During his campaign, Mr. Biden posed as a “transition candidate,” an elderly statesman who would help nurture new democratic talent. But his cabinet doesn’t look like a bridge between the generations.

When new presidents enter the White House, they usually fill our national political drama with a new cast of characters.

Many of Mr. Biden’s picks appear to be entering their second or third season.

Most of them served with Mr. Biden during the Obama administration – some even in the same position as Tom Vilsack, who was Obama’s Agriculture Secretary for eight years. Others received promotions: Alejandro Mayorkas was deputy secretary of the Department of Homeland Security under the Obama administration and has now been selected for the top job.

With the pandemic still raging, Mr Biden and his team will inherit a country facing extraordinary economic, foreign policy and health challenges. Under the circumstances, the president-elect and his allies have argued that he must select seasoned Washington technocrats who know how to deal with the bureaucracy.

The risk of choosing the same old people, of course, is that instead of defining a new doctrine of governance, you will have the same old ideas.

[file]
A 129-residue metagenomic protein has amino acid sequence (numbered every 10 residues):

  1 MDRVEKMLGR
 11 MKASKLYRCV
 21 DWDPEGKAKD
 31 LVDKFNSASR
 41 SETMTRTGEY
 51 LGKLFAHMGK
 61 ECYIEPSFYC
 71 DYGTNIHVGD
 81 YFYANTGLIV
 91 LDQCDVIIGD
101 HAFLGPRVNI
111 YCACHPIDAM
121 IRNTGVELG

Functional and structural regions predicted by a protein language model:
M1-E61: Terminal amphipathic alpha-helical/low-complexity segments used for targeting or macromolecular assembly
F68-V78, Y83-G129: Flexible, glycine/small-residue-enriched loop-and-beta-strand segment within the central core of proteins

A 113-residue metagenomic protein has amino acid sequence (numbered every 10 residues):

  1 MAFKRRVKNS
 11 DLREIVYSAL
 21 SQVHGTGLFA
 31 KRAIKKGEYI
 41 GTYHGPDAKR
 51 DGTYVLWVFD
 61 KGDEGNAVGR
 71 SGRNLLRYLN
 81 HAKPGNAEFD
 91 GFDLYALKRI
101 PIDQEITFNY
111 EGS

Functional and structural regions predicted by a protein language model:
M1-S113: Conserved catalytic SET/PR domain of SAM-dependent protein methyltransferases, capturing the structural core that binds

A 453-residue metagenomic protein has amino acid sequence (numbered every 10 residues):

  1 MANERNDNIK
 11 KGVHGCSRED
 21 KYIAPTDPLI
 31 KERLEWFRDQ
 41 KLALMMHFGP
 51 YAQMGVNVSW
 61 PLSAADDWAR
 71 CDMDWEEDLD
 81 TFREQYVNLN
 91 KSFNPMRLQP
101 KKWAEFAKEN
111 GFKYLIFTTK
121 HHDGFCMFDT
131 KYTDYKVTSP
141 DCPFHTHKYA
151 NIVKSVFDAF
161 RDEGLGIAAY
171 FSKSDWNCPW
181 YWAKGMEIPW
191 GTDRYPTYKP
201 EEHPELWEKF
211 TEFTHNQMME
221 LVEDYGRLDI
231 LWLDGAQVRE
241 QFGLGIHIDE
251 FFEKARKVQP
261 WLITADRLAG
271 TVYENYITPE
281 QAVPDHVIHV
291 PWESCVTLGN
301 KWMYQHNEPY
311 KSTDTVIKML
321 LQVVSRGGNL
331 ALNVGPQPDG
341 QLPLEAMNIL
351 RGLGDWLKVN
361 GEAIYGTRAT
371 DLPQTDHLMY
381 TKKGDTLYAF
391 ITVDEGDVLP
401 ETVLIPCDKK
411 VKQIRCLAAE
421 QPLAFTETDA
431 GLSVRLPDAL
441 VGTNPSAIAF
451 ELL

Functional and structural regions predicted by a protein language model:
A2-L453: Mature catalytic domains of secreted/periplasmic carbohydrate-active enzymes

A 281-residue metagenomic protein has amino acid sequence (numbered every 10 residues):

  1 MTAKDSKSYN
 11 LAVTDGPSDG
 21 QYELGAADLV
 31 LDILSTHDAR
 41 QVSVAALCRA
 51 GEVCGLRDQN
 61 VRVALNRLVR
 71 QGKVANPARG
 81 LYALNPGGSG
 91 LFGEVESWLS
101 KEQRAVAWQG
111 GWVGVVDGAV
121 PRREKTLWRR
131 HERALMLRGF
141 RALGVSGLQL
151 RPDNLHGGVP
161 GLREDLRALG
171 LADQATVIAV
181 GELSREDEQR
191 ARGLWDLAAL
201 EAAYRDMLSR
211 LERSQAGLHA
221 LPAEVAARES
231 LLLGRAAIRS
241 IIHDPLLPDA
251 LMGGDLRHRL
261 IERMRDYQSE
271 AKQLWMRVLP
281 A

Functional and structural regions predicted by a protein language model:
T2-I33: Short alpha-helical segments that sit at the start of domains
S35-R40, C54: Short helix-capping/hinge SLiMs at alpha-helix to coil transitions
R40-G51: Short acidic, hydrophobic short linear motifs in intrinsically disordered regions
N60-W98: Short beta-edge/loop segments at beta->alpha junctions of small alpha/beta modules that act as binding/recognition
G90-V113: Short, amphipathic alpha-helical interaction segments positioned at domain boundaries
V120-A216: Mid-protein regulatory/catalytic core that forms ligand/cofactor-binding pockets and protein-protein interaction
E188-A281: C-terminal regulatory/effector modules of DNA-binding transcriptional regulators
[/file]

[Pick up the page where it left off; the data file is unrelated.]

Mr Biden vowed to select the most diverse cabinet in history – and he appears to be well on his way to delivering on that promise. At least 10 of his top-level picks are women and 11 are people of color.

If this were confirmed, his cabinet members, to name a few, would be the first female Treasury Secretary (Ms. Yellen), the first openly gay Senate-approved cabinet member (Mr. Buttigieg), the first Latino and the first immigrant to run the department heads include of Homeland Security (Mr. Mayorkas) and the first Native American cabinet member (Deb Haaland as Secretary of the Interior).

At the same time, Mr Biden’s promise has sparked some fierce fighting within his party. When he selected Lloyd Austin as Secretary of Defense – possibly the first black man to head the Pentagon – some national security women were angry that Michèle Flournoy had been passed over. Hispanic lawmakers have pushed for at least two Latinas in crucial roles, and the Asia-Pacific-American caucus of Congress has also pushed for greater representation. Civil rights groups, meanwhile, are calling on Mr Biden to select a black attorney general with a proven track record on issues such as criminal justice and voting rights.